“The conflict between the good and the wicked, in whose ever-tangled strands of human actions and motives history is woven, has seldom, if ever, been so acute as it is today.
“While on the one hand, no matter where we look out upon the world from this Vatican citadel, we are filled with admiration and joy at the sight of the good people resplendent with those virtues, which, particularly in the glorious fortitude of martyrs, recall the ages of Christianity: yet on the other, we are overcome by grief and anguish as we perceive the iniquity of the unrighteous reach a degree of impiety that is incredible and without parallel . . .
“Proud neglect and disdain of divine things…is the most pernicious source of all evils and at the present time is insidiously spreading its ravages almost all over the world like a virulent disease; it is producing evils without number, especially in those countries where a conspiracy has been formed against the Lord and His ‘Christ’ . . .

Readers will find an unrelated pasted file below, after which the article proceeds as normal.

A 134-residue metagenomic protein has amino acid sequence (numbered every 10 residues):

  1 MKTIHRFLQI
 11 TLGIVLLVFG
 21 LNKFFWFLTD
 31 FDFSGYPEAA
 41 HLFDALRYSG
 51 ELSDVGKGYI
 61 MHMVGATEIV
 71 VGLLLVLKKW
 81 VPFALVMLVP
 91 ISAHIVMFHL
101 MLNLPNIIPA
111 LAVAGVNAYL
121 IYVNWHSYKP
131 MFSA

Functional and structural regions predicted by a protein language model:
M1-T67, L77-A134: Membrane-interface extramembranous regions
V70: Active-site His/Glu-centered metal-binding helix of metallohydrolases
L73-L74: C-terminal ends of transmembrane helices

“It deprives man of God and thereby robs him of his spiritual dignity, makes him the ignoble tool of materialism and utterly destroys all traces of virtue, love, hope and beauty of soul within him. We speak of atheism or, rather, hatred of God . . .
“Let nothing give more concern to you . . . than battling to defend the name of God . . .
“Let us worship with the greatest earnestness and care God’s loving presence in the sanctuary of a clear conscience . . .
“Let memory be filled with His most sweet presence; let the intellect be enlightened, the souls rejoiced and the will strengthened to act with purity, energy and piety . . .
“And whoever is strong in faith and rich in the treasures of a religious life should share these goods, as far as possible, with others . . .”
Pius XII Rome 12 February, 1949—on the occasion of Joseph Cardinal Mindszenty’s sentence to life imprisonment by a Hungarian court.